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Background information for

The Sadness of Knowing

What is essentially the original poem came in 1977, as the last verse of this six verse presentation:

Will I burst, that what is in me
give birth to the silent storms of revelation,
too close to see, to speak the way,
too loud to hear, too soft to say
the Sadness of Knowing.

When it was decided to include this short poem in the illustrated poetry pages, having through the years found the work “attracting the detractor,” I felt to support it by introducing some of the bible passages that speak of Jesus’ “sadness,” in fact the universal, impersonal pain of “The Christ” in all whose lives have been dedicated to showing forth Truth on any level, that “the natural man comprehendeth not the things of God,”* those things that are universal human rights, and truth, common to all.

And so began, albeit in 2012, some 35 years later, what has become the completed version of the poem we now offer in video and plain text formats on the www.tonytitshall.com website.

Once it was written, I kept hearing it with music in my mind, though I had no idea what kind of music would or could accompany it and adequately express or embody the eternal sentiment shown forth in the poem. It wasn’t long, however, before I had a feel for a piece of English music I remembered, which when I found it, I discovered to be called Nimrod, from Sir Edward Elgar’s “Enigma Variations,” a piece whose sensitivity matched both the pathos and the emphasis we wanted to convey.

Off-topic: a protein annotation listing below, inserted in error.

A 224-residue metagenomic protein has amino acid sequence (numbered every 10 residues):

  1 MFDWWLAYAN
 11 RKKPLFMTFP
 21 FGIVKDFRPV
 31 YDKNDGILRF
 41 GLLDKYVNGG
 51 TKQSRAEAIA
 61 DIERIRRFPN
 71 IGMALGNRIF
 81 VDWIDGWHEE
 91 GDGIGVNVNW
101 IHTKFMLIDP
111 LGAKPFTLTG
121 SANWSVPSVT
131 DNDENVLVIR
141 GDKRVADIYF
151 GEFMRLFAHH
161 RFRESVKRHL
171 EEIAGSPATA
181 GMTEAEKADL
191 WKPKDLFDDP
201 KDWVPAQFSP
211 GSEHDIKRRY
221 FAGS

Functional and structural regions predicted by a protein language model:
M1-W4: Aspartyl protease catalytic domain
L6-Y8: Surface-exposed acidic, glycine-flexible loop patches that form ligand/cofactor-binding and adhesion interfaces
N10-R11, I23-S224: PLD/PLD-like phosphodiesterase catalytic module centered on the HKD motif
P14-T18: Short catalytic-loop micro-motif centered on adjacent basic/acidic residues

To my amazement, when I checked the length of the recording and that of the sequence we had compiled to illustrate the six verses of the poem, they were almost identical in rhythm and timing, something I did not discover until I put the recorded sequence to the music, even finding crescendos and climactic moments of poem and piece in unison.

The classical and contemporary artwork is self-explanatory in terms of depiction. The only scene where we could not find an ancient or modern artistic image to represent it was where “Jesus,” the Eternal Christ, the Child or Son of God in all, says, “I lived and moved among them, and they knew me not — I still DO, and they still DON’T.” As we were debating what to do in that frame, in the synchronicity of that very moment, an email arrived. As I opened it, there before us across the screen, staring us in the face, were the imploring eyes of that child, saying without words the sentiment we were trying to convey, namely, “Who do you say I am?”

And so, we humbly offer a video version of the poem, “The Sadness of Knowing,” in the hope that you will enjoy this artistic representation.


*1 Cor 2:14; John 1:5